The above illustration, "Blowing Bubbles," has been adapted for use here by generous permission from the artist, Cyril Rolando.

May 20, 2012

Recent reads

Catching up (as usual)...

THE LOCK ARTIST (Steve Hamilton) was in my TBR stack prior to publication. With all the hoopla and awards, one would think I would have read it sooner. Just as well I didn't, as the story didn't capture me as thoroughly as it did the Edgar Award committee. The story revolves around a mute teen boy, Michael, with a skill for lock-picking and safe-cracking. The prose pretty much lies flat except in one or two places, and though much is made about the circumstances that rendered our hero mute, those circumstances had little to do with the plot. The passages that detail lock-picking and safe-cracking are certainly interesting, but the teen love story dropped the suspension on my disbelief.

THE DEVOTION OF SUSPECT X (Keigo Higashino) was a much more interesting book, though again the prose sometimes felt off-key or a-kilter. I don't like to automatically blame the translator though; it could be the author's doing. Nevertheless the story is a wonderful cat-and-mouse tale of psychology as well as being a story of unrequited love. When Yasuko and her daughter inadvertently kill Yasuko's abusive ex-husband, a neighbor, Ishigami, weaves a complex web of protection around her. Ishigami is a math genius who proves to have a talent for real-life applications. But his foe turns out not to be the detective investigating the case, but an old college friend and physicist, another very bright thinker. Though there is a plot twist at the end that crushed the beauty of the tale rather than enhancing it, it's wonderful to watch two labyrinthine minds contest Yasuko's fate.

A KILLING WINTER (Wayne Arthurson) is the follow-up to the author's 2011 debut, FALL FROM GRACE. Newspaper reporter Leo DesRoches is exploring the world of Edmonton's homeless when one of his contacts, a Native street kid, goes missing. The search for the boy takes Leo into the violent world of Native street gangs, all the while Leo must deal with his own gambling addiction. The author has eliminated the expository passages that revealed his journalism background in the previous book, but the overall story arc staggers, though does not collapse, in the final third of the book. The ending is saved by a surprising scene as Leo's past sins appear to be catching up with him. It's a manipulative device, some might say, to get readers like me to buy the next book, but I would do that anyway. I like the character of Leo, I want to know his fate. And it's clear that the author has worked to improve his skills from book to book.

AS THE CROW FLIES is the latest novel in Craig Johnson's Walt Longmire series. As with all of the books in this series, what's not to like? Walt and his friend, Henry Standing Bear, witness a woman's fall from a cliff. Or was it a fall? The book is filled with well-defined, complex characters and Johnson's trademark Western humor. If you're unfamiliar with Johnson's novels, you don't have to start at the beginning (THE COLD DISH) but the truth is, you'll be cheating yourself if you don't.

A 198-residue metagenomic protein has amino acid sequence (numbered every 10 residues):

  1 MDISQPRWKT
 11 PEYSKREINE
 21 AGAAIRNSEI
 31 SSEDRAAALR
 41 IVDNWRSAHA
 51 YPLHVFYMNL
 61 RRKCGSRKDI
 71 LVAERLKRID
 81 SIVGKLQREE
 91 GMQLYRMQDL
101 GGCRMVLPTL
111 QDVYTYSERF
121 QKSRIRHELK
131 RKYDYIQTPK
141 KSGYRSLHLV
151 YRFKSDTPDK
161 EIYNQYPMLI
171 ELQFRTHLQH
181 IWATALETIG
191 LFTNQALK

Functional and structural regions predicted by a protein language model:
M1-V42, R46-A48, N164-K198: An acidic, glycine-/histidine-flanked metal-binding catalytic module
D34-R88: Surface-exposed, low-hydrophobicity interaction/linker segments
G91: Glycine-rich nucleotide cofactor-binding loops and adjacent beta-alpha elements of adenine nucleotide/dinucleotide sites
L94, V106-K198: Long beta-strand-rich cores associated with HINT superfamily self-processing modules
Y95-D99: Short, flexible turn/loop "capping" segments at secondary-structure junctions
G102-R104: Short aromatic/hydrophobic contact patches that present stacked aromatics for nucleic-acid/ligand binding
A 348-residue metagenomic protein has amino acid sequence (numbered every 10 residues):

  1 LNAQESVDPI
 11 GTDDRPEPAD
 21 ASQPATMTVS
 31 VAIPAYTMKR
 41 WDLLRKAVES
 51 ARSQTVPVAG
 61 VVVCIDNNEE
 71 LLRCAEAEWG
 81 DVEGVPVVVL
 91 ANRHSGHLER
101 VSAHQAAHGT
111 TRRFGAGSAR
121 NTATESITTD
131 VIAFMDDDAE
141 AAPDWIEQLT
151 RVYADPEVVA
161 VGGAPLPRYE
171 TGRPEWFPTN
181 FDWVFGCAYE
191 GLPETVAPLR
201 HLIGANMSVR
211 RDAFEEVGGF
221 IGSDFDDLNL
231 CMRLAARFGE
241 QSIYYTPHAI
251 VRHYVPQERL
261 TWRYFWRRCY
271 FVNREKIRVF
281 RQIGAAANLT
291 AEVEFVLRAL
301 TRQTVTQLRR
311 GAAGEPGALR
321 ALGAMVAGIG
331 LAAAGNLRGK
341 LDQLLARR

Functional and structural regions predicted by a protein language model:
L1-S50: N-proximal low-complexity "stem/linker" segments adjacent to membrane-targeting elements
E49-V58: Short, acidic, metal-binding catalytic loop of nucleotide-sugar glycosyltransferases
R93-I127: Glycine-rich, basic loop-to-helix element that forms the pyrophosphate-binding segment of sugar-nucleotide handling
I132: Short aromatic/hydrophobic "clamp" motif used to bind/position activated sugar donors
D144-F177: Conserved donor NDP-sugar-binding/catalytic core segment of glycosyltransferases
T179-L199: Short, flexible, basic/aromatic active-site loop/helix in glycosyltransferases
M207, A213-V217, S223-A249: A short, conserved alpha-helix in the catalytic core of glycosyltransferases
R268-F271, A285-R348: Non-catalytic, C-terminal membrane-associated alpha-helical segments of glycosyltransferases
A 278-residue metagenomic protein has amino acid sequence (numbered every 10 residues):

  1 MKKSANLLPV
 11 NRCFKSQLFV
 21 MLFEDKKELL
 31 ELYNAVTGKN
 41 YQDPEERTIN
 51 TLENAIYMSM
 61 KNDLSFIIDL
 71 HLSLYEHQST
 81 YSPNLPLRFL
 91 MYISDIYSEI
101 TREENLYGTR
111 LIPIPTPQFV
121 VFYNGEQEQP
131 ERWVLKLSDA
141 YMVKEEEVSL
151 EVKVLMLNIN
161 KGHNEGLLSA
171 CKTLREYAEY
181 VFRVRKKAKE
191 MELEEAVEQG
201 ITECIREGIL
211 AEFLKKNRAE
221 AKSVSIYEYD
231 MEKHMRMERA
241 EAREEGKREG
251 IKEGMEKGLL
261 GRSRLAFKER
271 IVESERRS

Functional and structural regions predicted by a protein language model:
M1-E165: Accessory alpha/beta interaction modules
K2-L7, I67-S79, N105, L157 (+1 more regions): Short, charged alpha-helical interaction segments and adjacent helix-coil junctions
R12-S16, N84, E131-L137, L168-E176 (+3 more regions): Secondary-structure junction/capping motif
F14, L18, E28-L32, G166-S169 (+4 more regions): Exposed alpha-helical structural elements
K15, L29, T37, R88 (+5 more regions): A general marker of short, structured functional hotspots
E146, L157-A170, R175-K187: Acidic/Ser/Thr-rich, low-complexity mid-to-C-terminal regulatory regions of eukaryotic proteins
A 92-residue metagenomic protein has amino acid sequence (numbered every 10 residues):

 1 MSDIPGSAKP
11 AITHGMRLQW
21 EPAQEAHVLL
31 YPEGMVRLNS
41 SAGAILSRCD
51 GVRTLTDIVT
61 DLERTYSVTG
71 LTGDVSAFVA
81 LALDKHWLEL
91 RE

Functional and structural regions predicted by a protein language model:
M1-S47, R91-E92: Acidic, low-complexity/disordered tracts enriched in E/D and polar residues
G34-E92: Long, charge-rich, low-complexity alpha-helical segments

Darrell James makes his debut as a novelist with NAZARETH CHILD. And a terrific opener it is, too. James has created a smart, modern heroine in Del Shannon, a Tucson field operative with a reputation for being able to find anyone, anywhere. The only person Del has never been able to locate, or even learn her name, is her mother. Until one day the FBI comes calling, and Del learns she has inherited a house right in the middle of Nazareth Child, Kentucky, a town run by a religious zealot named Silas Rule. Silas has more on his mind than saving souls though, and the FBI wants Del to find out what. I see the term "best-seller" all over James's future.

I could, maybe even should write an entire blog post about William Goldman's first novel, THE TEMPLE OF GOLD. First published in 1957, the book is a fitting start for the man who would later write MARATHON MAN, MAGIC, THE PRINCESS BRIDE, and the screenplay for BUTCH CASSIDY AND THE SUNDANCE KID. Technically this book is a re-read for me, but I first read it around 1968 and I remembered little about it save the names of the main characters and that I liked it. And after reading it I now know why I was never enamored of CATCHER IN THE RYE. Holden Caulfield was never as funny, as interesting, or as male as Raymond Euripides Trevitt. Ray's coming of age story takes a bit longer than many such, as Goldman skillfully guides Ray through the teen years, the Army, and married life.

This must be the month that I re-discover Goldman's work. I was hoping to re-read his SOLDIER IN THE RAIN when TCM aired the film version this past week. A Steve McQueen film I had never seen, and based on a Goldman novel I enjoyed (although the screenplay was co-written by Blake Edwards and Maurice Richlin)? Oh, yeah. I'm there, I'm right there. And what a satisfying film it is, too. McQueen's none-too-bright Eustis Clay's friendship with Gleason's beautifully underplayed and erudite Maxwell Slaughter works a treat. Gleason was never better. ("Let me tell you something, my friend: being a fat narcissist isn't easy.") I'll be watching it again soon.

And of course I wouldn't dream of skipping the latest episode in John Sandford's Lucas Davenport series, STOLEN PREY. No one can accuse the author of shortchanging the reader on pace, tension, action and body count. This time around Lucas is after money launderers, hackers, thieves, and a trio of hit men for a Mexican cartel. It's a tough job for Lucas and his pals but a fine old time for the reader.